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Aqueous ring-opening metathesis polymerizations

Citation

Novak, Bruce Michael (1989) Aqueous ring-opening metathesis polymerizations. Dissertation (Ph.D.), California Institute of Technology. http://resolver.caltech.edu/CaltechTHESIS:06062013-082941390

Abstract

Past workers in this group as well as in others have made considerable progress in the understanding and development of the ring-opening metathesis polymerization (ROMP) technique. Through these efforts, ROMP chemistry has become something of an organometallic success story. Extensive work was devoted to trying to identify the catalytically active species in classical reaction mixtures of early metal halides and alkyl aluminum compounds. Through this work, a mechanism involving the interconversion of metal carbenes and metallacyclobutanes was proposed. This preliminary work finally led to the isolation and characterization of stable metal carbene and metallacyclobutane complexes. As anticipated, these well-characterized complexes were shown to be active catalysts. In a select number of cases, these catalysts have been shown to catalyze the living polymerization of strained rings such as norbornene. The synthetic control offered by these living systems places them in a unique category of metal catalyzed reactions. To take full advantage of these new catalysts, two approaches should be explored. The first takes advantage of the unusual fact that all of the unsaturation present in the monomer is conserved in the polymer product. This makes ROMP techniques ideal for the synthesis of highly unsaturated, and fully conjugated polymers, which find uses in a variety of applications. This area is currently under intense investigation. The second aspect, which should lend itself to fruitful investigations, is expanding the utility of these catalysts through the living polymerization of monomers containing interesting functional groups. Polymer properties can be dramatically altered by the incorporation of functional groups. It is this latter aspect which will be addressed in this work.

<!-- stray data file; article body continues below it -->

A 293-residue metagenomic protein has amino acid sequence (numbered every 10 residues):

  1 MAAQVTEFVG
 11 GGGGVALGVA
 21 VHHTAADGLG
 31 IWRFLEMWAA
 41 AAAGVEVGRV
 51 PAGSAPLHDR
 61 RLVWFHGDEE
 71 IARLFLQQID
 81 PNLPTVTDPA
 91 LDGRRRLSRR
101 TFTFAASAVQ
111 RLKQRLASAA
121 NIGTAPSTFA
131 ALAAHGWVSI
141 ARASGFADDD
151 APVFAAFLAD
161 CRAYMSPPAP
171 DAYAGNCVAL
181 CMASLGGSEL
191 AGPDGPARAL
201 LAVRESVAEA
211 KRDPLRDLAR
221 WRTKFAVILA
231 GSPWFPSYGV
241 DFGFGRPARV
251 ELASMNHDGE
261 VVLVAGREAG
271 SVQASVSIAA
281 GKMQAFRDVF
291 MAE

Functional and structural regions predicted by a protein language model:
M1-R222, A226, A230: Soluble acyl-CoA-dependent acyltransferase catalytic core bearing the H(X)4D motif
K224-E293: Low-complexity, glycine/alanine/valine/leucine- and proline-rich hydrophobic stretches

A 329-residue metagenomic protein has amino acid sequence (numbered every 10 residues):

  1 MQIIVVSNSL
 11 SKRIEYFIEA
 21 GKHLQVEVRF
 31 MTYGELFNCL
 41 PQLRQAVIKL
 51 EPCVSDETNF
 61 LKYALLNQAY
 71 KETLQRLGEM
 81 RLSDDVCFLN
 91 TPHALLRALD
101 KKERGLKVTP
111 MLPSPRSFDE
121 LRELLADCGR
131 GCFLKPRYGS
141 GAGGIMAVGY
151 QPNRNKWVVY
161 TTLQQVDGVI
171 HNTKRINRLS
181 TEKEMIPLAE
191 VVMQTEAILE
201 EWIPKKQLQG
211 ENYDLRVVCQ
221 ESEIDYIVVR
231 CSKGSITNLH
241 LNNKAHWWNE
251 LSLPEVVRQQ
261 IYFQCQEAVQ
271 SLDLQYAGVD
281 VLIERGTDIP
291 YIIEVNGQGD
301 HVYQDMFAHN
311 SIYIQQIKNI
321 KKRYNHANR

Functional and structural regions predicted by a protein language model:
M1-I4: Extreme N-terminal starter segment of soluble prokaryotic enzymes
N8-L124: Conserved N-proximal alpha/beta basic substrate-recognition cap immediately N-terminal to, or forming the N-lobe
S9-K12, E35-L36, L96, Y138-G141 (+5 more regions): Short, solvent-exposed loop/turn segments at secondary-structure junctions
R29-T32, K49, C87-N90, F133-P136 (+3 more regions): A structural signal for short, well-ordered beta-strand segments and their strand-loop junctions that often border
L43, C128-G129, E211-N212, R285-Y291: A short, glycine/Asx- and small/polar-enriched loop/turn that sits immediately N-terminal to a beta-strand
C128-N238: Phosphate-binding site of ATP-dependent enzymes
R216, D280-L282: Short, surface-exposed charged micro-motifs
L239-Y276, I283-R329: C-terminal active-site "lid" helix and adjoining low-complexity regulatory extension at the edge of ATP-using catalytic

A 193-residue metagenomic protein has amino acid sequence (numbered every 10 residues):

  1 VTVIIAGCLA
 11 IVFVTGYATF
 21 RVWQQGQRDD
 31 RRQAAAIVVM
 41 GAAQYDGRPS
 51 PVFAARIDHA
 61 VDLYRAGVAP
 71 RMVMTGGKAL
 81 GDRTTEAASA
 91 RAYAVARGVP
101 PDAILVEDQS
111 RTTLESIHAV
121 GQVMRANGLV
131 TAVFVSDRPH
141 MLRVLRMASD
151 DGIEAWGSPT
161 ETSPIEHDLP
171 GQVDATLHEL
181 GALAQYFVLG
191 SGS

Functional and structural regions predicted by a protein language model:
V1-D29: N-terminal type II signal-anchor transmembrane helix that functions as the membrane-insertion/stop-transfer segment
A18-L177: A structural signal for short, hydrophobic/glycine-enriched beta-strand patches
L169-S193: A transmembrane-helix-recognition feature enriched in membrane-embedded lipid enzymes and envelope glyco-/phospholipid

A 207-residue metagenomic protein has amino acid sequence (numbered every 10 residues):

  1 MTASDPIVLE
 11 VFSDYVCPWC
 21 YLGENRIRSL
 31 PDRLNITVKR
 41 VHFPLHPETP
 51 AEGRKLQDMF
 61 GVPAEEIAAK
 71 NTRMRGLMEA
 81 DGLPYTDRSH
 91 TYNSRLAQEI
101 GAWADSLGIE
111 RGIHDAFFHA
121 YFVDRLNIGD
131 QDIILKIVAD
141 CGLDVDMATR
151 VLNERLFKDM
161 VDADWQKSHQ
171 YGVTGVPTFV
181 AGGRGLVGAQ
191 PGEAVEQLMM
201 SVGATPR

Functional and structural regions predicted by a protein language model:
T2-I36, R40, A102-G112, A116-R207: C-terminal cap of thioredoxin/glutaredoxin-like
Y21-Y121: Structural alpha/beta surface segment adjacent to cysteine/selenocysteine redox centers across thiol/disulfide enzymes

After a general introduction to both the ring-opening metathesis reaction (Chapter 1) and the polymerization of fuctionalized monomers by transition metal catalysts (Chapter 2), the limits of the existing living ROMP catalysts with functionalized monomers are examined in Chapter 3. Because of the stringent limitations of these early metal catalysts, efforts were focused on catalysts based on ruthenium complexes. Although not living, and displaying unusually long induction periods, these catalysts show high promise for future investigations directed at the development of catalysts for the living polymerization of functionalized monomers. In an attempt to develop useful catalysts based on these ruthenium complexes, efforts to increase their initiation rates are presented in Chapter 4. This work eventually led to the discovery that these catalysts are highly active in aqueous solution, providing the opportunity to develop aqueous emulsion ROMP systems. Recycling the aqueous catalysts led to the discovery that the ruthenium complexes become more activated with use. Investigations of these recycled solutions uncovered new ruthenium-olefin complexes, which are implicated in the activation process. Although our original goal of developing living ROMP catalysts for the polymerization of fuctionalized monomers is yet to be realized, it is hoped that this work provides a foundation from which future investigations can be launched.

In the last chapter, the ionophoric properties of the poly(7-oxanobornene) materials is briefly discussed. Their limited use as acyclic host polymers led to investigations into the fabrication of ion-permeable membranes fashioned from these materials.

Item Type:Thesis (Dissertation (Ph.D.))
Subject Keywords:Chemistry
Degree Grantor:California Institute of Technology
Division:Chemistry and Chemical Engineering
Major Option:Chemistry
Thesis Availability:Restricted to Caltech community only
Research Advisor(s):
  • Grubbs, Robert H.
Thesis Committee:
  • Unknown, Unknown
Defense Date:19 May 1989
Record Number:CaltechTHESIS:06062013-082941390
Persistent URL:http://resolver.caltech.edu/CaltechTHESIS:06062013-082941390
Default Usage Policy:No commercial reproduction, distribution, display or performance rights in this work are provided.
ID Code:7848
Collection:CaltechTHESIS
Deposited By: John Wade
Deposited On:06 Jun 2013 16:21
Last Modified:06 Jun 2013 16:21

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